After a year of preparation Mai Tai leaves the docks and heads out to sea for a 600 mile journey from San Diego to the San Francisco Bay and Delta.
Leaving Mission Bay, San Diego

Captains Log 05172020

Day One: Cruising California Coast

The day started early. We are excited and full of anticipation. Secured the dock stairs and folding bike. Daughter came by at 8:30 to say goodbye.

At 9:30 we cast off and headed to the nearby pump out. By 10:00 we cleared the jetty and headed to open ocean. The sea is calm, the weather is overcast and visibility is two to three miles.

We took up a course heading of 320 degrees. Destination is Dana Point. Primary navigation tool is the Lowrance chart plotter. I have a rudimentary understanding of this system but have not really had occasion to put it to practical use.

Navigating In Poor Visibility

Our course was set and sea conditions were very mild. We were making pretty good time and our ETA was going according to plan. We were on top of the world.

As the day wears on conditions began deteriorating. Wind increased, seas whipped up making it difficult to hold course. On top of it all visibility is obscured to the point that we can’t see the coast. Late in the afternoon when we should have had our destination in sight it occurred to me that something was wrong. I was following a course that was only a few degrees off from my intended course.
Day One At Sea

The adverse sea and visibility conditions combined with my lack of understanding of my navigation equipment resulted in our missing our target, Dana Point. Two hours after our estimated time of arrival I found myself scrambling to figure out what I had done wrong. If I had only reviewed the course set in the plotter and verified on my actual chart I would have realized that I was following an older version of our trip plan that was a few degrees off.

Now it was a matter of finding the closest safe harbor for the night. Holding a course in windy, choppy conditions while trying to identify harbors and anchorages as night was falling created a sense of urgency and stress. It was not the way I planned this first day.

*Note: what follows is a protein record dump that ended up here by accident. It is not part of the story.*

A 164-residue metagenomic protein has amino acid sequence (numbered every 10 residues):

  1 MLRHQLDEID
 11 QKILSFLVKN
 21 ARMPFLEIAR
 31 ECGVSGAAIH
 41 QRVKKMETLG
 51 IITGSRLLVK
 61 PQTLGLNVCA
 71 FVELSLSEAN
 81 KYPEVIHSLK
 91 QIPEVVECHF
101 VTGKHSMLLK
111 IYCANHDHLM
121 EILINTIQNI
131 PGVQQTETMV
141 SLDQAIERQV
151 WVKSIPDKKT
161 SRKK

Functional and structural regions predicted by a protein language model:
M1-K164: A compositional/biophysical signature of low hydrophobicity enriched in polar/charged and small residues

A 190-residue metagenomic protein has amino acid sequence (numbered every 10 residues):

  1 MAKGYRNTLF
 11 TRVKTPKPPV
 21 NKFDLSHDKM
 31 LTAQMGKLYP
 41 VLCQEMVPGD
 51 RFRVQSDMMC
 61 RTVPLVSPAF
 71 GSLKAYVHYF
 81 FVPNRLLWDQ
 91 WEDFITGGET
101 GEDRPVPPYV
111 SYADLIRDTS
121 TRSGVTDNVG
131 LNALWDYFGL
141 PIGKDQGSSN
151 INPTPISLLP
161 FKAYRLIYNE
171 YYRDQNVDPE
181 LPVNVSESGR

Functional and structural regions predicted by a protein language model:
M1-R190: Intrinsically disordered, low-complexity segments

Hello Newport Beach

Night was falling and the closest anchorage was at the entrance to Newport Harbor, about five miles from our position. The chart plotter was making sense to me now and the tension was falling away. This anchorage is located on the south side of the entrance to the harbor. It is not very well protected from ocean surge or wind but it was a welcome refuge for our exhausted crew.

We approached with caution. It was dark now and there is a specified area for anchoring. The Corona Del Mar State Beach is a popular beach for swimmers and we didn’t want to encroach on the designated swimming area.

After setting the anchor and the anchor alarm I stood watch for what seemed like forever to ensure the anchor was holding and we were not swinging to close to the rock jetty just to our north. I finally went below where first mate and I quietly ate a lite meal and hit the rack. It seemed like I was awake every hour to peek out the window and verify we were still where we wanted to be.

Captains Log 07182020

Day Two: Cruising The California Coast

We were up at the break of dawn to swimmers gliding past Mai Tai. The weather still unsettled. The wind has not subsided and the sea is choppy. Not a great day for cruising. The first day of our epic trip was in the Captain’s log. I was determined to make day two much better.

We had originally planned to head directly to Catalina Island. But, because we were still beat from the day before and conditions were less than ideal we decided to head up the coast to Alamitos Bay Marina a little southeast of Long Beach. This is a beautiful bay lined with residences and retail stores. There are few services here for boaters beyond pump outs and a few transient tie-ups. No fuel.

Because of the Covid mess we were told the marina is closed and we would have to move on. I told them we were seeking “safe harbor” while waiting for better weather for our crossing to Catalina. They relented and allowed us to tie up to the public dock where no water or power were available.

Alamitos Bay Marina
Alamitos Bay Marina

In any event we spent the day and night to get our plan in order, rest, relax and explore this beautiful little bay. There are many stores, restaurants and even a couple marine stores within walking distance.

Unfortunately, all of the restaurants were closed and most of the stores were closed. One privately run marine supply store was open.

Alamitos Bay
Mai tai Docked at Public Dock In Alamitos Bay

Day two came to an uneventful end.

Read the first instalment of this series HERE